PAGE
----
|If you press the button to get a new code and immediately use that code, that code is then no longer valid.|
Yes. I know. I said exactly that in my article. You even quoted it.
The problem is that the code is valid UNTIL it is used, potentially for weeks.
|the code changes every 30 seconds... if they see the code and done use it within (i think its 43 seconds) then a new code is required...|
Yes, the "old"-style security token works like this (the first one pictured in this article). But the new one does not. The new one does not generate a new node every 30 seconds.
|If you push the button a bunch of times does it generate a new code each push?|
Yes. Every time you push the button, you get a new code, even if you push it 10 times in 10 seconds.
|If so, how would the server know the code?|
It doesn't know exactly which code you have on your screen, but it knows the next 100 codes that your card will generate, and it will allow you to log in with any one of these codes. It might not be 100, it might be 10 or 1000, but that's how it works. It's a matched random number generator that are both seeded with the same seed.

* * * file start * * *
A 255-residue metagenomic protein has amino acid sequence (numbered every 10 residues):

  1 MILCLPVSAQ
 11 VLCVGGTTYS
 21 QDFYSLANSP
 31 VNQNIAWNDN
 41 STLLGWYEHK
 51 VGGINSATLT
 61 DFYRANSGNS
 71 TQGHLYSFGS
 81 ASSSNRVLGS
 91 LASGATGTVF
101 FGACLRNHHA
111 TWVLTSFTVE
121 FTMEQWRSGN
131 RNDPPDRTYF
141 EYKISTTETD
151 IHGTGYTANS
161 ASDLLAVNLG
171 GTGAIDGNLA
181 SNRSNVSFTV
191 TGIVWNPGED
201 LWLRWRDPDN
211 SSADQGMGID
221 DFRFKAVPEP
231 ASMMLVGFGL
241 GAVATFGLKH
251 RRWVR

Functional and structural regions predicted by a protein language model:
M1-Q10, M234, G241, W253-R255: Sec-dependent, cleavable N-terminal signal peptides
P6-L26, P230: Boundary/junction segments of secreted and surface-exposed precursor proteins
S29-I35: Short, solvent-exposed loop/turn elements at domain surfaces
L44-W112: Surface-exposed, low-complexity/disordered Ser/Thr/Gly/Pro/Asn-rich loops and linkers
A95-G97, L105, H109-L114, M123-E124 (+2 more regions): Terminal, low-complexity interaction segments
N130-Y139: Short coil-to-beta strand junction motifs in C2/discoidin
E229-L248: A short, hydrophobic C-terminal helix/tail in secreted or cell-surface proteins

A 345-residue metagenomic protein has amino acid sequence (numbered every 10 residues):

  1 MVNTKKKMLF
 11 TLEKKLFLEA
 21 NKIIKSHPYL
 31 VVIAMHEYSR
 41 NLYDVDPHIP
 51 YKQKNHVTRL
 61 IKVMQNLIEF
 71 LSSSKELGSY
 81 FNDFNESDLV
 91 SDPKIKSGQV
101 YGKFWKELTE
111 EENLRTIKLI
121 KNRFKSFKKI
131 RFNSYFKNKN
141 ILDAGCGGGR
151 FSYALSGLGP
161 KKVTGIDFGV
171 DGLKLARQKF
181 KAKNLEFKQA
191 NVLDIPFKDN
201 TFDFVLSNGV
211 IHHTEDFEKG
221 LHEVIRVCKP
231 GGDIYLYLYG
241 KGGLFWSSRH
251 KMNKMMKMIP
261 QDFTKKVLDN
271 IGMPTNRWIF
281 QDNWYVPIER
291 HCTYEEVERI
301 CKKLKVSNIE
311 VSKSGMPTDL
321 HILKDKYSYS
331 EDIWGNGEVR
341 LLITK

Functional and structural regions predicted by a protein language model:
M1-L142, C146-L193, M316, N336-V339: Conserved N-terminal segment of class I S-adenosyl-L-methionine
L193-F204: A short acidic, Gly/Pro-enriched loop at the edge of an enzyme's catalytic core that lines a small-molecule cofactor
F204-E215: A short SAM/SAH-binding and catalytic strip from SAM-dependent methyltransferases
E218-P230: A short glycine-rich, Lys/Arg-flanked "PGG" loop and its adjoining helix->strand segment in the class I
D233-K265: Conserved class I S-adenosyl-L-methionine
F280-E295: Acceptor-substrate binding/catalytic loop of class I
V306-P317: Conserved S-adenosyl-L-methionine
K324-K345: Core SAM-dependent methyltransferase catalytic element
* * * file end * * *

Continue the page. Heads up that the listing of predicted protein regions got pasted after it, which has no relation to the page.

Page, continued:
|If not, its the code only valid until you log in, and you have to log in to get a new code?|
Yes, the code can only be used once. Once it has been used to log in, you can't use that code again.
|If that is the case, how does the card know to generate a new code?|
It generates a new code when you push the button. The card doesn't "know" anything... it has no connection to the outside world. It only generates a code when you push the button and that is all.
I can see that some of you are having trouble understanding how this code thing works, so I will try to explain it:
In the computer world, there is no such thing as a truly "random" number. Randomness is something that you cannot create in mathematics -- it must come from an outside source. But, most of the time, you don't really need true randomness, you just need the appearance of randomness. So computers have something called "pseudo-random number generators". These generators produce a series of numbers that are "random enough" for most purposes.
These pseudo-random number generators work from a "seed". The seed is the starting input, and it defines the sequence of numbers that are produced. If you provide two random number generators with the same seed, even if they're on different computers half a planet apart from each other, the same sequence of numbers will be generated.